No, I do not. However, can they hire a candidate that didn't meet the requirements for the position (securities license), when I met the qualifications?
I never mentioned a promotion, but thanks for the very general information provided.
You stated that you applied for an internal position within your company. I assumed that it was a promotion, because most people don't apply for a position unless it will be a better fit for them or provide better benefits, income, etc. Regardless, that assumption, if incorrect, has no bearing on the legal outcome of the issue.The information that I have provided is general because the facts that you've given here are general and also because the law in this area is very general. Employers have wide latitude in what they can do, provided that they avoid making decisions using specific illegal factors. Did you have some more specific facts for me to consider?
As i stated previously, one of the requirements for the position is to have a federal securities license. One, in which the new hire does not currently have. One in which I was asked to "teach" the new hire how to pass this rigorous exam. Well, if i was told that am not qualified for the job, how can I be qualified to teach the required licensing course?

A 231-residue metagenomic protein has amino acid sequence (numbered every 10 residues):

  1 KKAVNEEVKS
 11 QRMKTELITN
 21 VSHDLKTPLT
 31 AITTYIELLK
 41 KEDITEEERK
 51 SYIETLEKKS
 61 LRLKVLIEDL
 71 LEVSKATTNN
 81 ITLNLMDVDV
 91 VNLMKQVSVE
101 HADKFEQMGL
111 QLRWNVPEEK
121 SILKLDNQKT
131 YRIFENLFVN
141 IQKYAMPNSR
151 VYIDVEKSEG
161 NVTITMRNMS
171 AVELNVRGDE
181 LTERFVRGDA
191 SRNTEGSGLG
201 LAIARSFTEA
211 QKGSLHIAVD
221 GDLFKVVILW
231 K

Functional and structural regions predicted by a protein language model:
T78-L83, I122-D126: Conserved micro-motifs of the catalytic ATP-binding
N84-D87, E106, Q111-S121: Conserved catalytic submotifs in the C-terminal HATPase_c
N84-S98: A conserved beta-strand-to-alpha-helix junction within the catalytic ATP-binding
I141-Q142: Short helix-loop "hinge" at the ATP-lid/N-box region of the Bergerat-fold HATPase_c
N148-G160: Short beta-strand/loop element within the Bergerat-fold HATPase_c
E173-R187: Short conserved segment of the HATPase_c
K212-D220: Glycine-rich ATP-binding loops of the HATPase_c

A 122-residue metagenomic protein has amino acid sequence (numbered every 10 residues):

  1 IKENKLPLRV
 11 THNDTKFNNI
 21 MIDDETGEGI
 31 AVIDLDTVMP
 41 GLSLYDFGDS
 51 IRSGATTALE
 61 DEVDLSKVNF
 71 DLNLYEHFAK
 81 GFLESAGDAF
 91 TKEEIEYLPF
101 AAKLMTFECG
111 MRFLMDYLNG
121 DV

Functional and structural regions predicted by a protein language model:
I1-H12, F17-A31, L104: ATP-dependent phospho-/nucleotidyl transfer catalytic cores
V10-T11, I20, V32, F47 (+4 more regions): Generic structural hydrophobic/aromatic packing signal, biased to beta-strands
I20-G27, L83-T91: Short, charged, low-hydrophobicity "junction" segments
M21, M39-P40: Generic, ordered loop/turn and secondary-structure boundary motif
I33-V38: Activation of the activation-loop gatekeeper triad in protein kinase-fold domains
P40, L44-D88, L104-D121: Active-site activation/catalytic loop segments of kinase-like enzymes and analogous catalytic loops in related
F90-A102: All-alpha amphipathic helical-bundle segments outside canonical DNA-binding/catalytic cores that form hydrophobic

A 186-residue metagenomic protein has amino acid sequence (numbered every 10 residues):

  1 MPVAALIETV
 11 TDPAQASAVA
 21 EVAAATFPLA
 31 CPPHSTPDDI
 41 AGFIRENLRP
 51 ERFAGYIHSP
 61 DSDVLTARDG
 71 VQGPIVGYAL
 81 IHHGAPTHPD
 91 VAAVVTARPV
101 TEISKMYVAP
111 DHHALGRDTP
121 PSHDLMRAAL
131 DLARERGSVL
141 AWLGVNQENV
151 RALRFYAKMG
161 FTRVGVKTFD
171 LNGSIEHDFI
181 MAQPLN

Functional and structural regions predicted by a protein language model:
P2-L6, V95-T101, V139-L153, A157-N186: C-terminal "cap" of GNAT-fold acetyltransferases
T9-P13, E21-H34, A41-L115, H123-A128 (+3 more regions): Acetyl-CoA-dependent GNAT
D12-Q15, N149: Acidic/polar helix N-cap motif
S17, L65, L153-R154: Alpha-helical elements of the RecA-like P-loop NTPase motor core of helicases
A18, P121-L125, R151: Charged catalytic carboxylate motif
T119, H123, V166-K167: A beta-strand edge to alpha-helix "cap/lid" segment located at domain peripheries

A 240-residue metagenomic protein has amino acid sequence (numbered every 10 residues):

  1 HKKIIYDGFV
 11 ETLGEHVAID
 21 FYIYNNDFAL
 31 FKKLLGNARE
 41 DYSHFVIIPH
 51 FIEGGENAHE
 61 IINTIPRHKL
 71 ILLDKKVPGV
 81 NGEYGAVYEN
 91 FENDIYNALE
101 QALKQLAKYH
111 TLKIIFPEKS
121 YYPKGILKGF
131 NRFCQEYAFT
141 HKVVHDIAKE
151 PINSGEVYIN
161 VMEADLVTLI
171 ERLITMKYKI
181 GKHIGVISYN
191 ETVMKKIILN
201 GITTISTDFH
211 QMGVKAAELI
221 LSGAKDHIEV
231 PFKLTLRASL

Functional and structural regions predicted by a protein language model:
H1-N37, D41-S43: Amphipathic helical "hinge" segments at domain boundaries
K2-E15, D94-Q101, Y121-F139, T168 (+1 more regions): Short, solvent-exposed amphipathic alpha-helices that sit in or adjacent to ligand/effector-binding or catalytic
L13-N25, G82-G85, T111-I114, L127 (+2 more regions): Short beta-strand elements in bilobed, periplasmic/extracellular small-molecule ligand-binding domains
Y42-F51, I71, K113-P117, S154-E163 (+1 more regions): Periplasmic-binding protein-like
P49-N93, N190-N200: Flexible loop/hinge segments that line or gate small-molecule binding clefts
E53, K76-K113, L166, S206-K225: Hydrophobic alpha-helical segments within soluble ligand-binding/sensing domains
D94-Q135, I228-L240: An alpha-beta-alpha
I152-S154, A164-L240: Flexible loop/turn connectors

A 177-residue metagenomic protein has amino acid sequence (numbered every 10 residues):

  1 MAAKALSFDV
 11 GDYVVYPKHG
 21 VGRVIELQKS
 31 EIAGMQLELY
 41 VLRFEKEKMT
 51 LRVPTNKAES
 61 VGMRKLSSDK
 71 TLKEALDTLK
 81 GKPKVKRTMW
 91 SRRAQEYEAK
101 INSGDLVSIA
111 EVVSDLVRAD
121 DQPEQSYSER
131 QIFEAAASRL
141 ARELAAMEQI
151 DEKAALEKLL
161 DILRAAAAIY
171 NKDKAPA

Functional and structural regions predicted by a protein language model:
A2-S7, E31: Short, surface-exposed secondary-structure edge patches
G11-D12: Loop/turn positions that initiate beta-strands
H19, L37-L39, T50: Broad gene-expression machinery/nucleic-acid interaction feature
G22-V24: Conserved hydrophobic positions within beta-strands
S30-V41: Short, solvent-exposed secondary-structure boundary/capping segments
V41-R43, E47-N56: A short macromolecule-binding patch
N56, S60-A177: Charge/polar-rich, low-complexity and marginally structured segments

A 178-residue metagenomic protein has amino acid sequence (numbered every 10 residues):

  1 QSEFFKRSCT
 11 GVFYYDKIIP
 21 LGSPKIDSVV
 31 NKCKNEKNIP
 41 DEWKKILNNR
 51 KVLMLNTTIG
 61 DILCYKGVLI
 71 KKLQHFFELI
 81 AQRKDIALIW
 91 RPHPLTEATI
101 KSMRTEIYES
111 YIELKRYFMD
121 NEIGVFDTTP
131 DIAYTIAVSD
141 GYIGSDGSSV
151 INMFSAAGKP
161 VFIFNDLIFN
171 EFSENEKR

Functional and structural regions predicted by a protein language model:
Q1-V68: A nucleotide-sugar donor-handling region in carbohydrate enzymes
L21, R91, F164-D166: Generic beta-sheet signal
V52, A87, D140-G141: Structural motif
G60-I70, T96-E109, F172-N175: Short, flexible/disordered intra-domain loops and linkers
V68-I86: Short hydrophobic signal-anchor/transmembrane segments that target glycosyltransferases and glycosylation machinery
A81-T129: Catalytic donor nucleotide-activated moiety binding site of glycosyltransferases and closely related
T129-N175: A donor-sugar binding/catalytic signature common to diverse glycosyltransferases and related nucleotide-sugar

Thanks again, obviously the law is narrow in scope.
I will agree with you there. The law is narrow in scope. The Supreme Court dictated such in one of its decisions concerning the definition of the term "hostile work environment."
The Supreme Court stated that our employment laws are not meant to be a civility code, but rather, are only intended to address specific and narrow issues of law, namely, the issue of discrimination made illegal by statute.
I do wish that I could tell you differently here, but it would not help you for me to tell you that you have a claim when you do not.I'm simply respecting you enough to be honest with you.
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